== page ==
LONDON: Sales of new cars in Britain sank nearly a quarter in October, as the vehicles production worldwide was slammed by a shortage of semiconductors, industry data showed on Thursday.
The UK auto sector suffered its worst October sales in 30 years, also as a result of surging inflation, tax rises and weaker consumer confidence, the Society of Motor Manufacturers and Traders said in a statement.
“Electrified vehicles, however, continue to buck the trend, with almost one in six new cars registered this year capable of zero emission motoring, growth that is fundamental to the UK’s ability to hit its net-zero targets,” said SMMT chief executive Mike Hawes.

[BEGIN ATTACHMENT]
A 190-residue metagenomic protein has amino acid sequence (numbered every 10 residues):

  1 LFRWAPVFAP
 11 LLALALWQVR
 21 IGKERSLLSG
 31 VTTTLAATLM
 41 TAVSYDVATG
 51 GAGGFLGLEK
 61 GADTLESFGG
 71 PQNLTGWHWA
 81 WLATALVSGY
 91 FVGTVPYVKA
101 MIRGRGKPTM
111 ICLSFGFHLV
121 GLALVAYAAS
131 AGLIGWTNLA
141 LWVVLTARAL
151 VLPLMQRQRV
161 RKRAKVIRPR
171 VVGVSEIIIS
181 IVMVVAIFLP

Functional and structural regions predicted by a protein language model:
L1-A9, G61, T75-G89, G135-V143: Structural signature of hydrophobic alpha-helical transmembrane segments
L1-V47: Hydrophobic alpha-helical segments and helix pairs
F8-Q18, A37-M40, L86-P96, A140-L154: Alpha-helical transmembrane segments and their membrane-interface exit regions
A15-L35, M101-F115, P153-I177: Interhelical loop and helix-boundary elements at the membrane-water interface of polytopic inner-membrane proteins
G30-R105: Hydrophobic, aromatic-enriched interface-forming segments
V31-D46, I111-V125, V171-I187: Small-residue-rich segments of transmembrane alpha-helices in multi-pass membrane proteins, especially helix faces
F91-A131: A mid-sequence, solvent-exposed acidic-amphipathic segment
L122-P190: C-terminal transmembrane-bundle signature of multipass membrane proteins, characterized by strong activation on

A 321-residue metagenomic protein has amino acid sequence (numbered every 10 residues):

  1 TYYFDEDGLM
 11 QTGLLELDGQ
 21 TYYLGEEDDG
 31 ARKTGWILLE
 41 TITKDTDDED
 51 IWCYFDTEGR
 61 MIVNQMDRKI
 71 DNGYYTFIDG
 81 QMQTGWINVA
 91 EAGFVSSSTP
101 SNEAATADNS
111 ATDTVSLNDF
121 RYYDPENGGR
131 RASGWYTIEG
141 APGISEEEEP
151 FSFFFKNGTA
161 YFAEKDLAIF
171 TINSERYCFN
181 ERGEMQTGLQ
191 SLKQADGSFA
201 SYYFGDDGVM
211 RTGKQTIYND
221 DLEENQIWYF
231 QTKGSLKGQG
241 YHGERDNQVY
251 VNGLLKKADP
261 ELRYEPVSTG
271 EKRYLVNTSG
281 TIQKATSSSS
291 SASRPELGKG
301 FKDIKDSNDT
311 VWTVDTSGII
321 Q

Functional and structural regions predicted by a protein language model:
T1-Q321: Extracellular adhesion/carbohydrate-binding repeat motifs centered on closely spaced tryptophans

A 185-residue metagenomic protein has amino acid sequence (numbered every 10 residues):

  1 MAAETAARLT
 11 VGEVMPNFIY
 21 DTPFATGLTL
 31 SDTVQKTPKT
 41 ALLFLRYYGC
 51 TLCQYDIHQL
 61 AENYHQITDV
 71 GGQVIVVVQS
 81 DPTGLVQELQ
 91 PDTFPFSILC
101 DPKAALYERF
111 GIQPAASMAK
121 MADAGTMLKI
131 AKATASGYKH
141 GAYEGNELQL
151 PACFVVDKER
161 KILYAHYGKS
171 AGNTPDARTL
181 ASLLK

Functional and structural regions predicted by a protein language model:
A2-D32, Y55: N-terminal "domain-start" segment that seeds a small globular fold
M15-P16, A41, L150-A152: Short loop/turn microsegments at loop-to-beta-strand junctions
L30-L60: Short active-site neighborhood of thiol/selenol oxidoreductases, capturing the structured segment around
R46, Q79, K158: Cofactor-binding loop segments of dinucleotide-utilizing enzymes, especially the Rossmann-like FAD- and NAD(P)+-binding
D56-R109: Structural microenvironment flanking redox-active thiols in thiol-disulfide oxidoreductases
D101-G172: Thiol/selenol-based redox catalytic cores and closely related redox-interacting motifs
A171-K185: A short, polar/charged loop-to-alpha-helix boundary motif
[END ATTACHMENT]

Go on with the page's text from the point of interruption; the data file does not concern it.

Britain’s mainly foreign-owned automakers sold a combined 106,265 vehicles in the UK during October, down 24.6 per cent with the same month in 2020, the SMMT said. It was the fourth monthly decline in a row.
A global shortage in computer chips, key components in all types of vehicles has held back global car production in recent months.
Car sales in Germany, Europe’s biggest economy, also fell sharply in October, data showed on Wednesday.